Re: [PATCH v2 07/19] x86: introduce __uaccess_begin_nospec and ASM_IFENCE
- Date: Fri, 12 Jan 2018 10:21:43 -0800
- From: Dan Williams <dan.j.williams@xxxxxxxxx>
- Subject: Re: [PATCH v2 07/19] x86: introduce __uaccess_begin_nospec and ASM_IFENCE
On Fri, Jan 12, 2018 at 9:51 AM, Josh Poimboeuf <jpoimboe@xxxxxxxxxx> wrote:
> On Thu, Jan 11, 2018 at 04:47:02PM -0800, Dan Williams wrote:
>> For 'get_user' paths, do not allow the kernel to speculate on the value
>> of a user controlled pointer. In addition to the 'stac' instruction for
>> Supervisor Mode Access Protection, an 'ifence' causes the 'access_ok'
>> result to resolve in the pipeline before the cpu might take any
>> speculative action on the pointer value.
> So I understand the need to "patch first and ask questions later". I
> also understand that usercopy is an obvious attack point for speculative
> bugs. However, I'm still hopelessly confused about what exactly this
> patch (and the next one) are supposed to accomplish.
> I can't figure out if:
> a) I'm missing something completely obvious;
> b) this is poorly described; or
> c) it doesn't actually fix/protect/harden anything.
> The commit log doesn't help me at all. In fact, it confuses me more.
> For example, this paragraph:
>> Since this is a major kernel interface that deals with user controlled
>> data, the '__uaccess_begin_nospec' mechanism will prevent speculative
>> execution past an 'access_ok' permission check. While speculative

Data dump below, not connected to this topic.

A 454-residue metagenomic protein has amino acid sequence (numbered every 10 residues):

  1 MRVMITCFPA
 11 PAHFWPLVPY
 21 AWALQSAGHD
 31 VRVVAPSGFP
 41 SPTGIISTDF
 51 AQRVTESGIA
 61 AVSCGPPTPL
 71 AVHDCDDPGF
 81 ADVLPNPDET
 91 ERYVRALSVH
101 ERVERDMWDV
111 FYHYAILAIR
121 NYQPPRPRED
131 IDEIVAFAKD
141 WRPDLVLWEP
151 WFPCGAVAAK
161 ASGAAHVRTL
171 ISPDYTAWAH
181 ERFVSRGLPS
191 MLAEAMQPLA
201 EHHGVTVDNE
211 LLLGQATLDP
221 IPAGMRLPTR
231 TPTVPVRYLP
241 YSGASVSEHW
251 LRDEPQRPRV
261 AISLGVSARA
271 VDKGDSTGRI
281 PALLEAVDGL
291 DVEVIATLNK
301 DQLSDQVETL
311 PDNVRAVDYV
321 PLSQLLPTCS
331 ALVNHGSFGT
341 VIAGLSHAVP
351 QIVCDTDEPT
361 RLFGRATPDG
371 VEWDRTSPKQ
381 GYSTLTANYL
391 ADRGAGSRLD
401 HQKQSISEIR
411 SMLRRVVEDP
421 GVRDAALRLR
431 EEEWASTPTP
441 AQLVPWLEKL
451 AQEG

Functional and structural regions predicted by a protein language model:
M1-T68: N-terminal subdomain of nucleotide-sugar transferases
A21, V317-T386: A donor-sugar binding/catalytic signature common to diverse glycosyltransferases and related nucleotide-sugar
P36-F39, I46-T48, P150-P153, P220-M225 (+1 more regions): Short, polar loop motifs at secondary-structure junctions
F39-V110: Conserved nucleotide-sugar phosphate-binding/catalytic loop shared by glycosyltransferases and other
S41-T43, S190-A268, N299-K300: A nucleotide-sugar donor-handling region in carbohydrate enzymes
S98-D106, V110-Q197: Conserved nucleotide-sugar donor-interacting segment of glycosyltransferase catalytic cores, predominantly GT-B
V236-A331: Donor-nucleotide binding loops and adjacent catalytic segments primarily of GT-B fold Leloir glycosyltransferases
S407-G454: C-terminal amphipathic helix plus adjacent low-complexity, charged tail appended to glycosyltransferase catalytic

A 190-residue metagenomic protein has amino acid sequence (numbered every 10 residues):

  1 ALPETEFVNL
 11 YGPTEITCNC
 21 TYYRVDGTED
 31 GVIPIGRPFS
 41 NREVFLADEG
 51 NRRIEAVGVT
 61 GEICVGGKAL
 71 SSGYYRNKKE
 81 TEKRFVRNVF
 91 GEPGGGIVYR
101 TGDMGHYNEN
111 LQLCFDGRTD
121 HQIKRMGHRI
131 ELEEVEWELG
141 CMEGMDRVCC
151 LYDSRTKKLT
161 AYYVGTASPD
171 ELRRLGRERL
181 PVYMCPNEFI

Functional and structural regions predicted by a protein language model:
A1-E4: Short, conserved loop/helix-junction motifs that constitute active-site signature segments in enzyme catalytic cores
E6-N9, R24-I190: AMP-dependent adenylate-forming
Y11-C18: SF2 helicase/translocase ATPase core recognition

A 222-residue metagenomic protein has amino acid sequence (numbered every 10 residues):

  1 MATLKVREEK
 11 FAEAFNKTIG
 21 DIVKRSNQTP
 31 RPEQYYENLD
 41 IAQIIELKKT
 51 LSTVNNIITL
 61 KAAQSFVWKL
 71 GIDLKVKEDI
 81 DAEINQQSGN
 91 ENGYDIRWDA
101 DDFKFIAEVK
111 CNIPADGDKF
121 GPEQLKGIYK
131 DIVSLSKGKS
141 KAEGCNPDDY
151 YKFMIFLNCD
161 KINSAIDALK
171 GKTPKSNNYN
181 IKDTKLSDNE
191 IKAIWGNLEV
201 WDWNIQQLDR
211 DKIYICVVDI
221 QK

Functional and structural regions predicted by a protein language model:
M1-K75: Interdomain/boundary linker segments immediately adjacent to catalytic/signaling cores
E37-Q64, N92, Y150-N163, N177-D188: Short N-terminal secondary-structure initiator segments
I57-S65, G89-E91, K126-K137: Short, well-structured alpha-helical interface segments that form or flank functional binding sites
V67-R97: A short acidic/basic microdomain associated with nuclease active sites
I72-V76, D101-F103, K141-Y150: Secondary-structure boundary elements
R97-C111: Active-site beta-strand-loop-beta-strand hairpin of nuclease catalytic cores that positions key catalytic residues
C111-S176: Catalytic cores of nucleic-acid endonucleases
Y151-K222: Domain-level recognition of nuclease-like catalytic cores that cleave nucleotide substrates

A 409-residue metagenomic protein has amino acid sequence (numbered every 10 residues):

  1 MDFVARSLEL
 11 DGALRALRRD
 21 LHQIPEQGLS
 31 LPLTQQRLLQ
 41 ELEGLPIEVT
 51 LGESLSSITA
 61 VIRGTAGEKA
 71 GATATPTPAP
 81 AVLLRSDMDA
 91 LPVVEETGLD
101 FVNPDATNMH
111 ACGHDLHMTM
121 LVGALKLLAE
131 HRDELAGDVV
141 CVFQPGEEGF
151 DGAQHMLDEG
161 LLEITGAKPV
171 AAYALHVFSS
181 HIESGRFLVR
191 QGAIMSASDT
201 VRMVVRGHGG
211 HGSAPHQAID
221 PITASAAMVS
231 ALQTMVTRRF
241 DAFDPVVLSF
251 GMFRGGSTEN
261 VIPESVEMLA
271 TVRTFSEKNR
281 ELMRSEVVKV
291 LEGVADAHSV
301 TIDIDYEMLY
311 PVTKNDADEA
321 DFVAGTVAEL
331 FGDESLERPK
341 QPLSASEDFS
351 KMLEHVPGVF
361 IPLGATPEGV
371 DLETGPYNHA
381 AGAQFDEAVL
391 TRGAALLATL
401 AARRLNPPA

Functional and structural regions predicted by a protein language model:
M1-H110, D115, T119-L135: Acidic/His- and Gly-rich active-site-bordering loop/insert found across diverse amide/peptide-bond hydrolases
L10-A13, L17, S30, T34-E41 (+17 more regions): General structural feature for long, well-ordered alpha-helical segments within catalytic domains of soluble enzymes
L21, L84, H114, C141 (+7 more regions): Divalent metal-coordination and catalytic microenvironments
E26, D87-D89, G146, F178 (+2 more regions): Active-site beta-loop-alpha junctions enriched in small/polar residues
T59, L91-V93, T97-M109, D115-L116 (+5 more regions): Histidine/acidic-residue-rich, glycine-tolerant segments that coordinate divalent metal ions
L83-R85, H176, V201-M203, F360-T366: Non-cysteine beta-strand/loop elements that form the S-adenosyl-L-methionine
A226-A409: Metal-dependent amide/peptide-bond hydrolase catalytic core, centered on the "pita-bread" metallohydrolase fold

>> execution past 'access_ok' is not enough to lead to a kernel memory
>> leak, it is a necessary precondition.
> That just sounds wrong. What if the speculation starts *after* the
> access_ok() check? Then the barrier has no purpose.
> Most access_ok/get_user/copy_from_user calls are like this:
> if (copy_from_user(...uptr..)) /* or access_ok() or get_user() */
> return -EFAULT;
> So in other words, the usercopy function is called *before* the branch.
> But to halt speculation, the lfence needs to come *after* the branch.
> So putting lfences *before* the branch doesn't solve anything.
> So what am I missing?
We're trying to prevent a pointer under user control from being
de-referenced inside the kernel, before we know it has been limited to
something safe. In the following sequence the branch we are worried
about speculating is the privilege check:
if (access_ok(uptr)) /* <--- Privelege Check */
The cpu can speculatively skip that access_ok() check and cause a read
of kernel memory.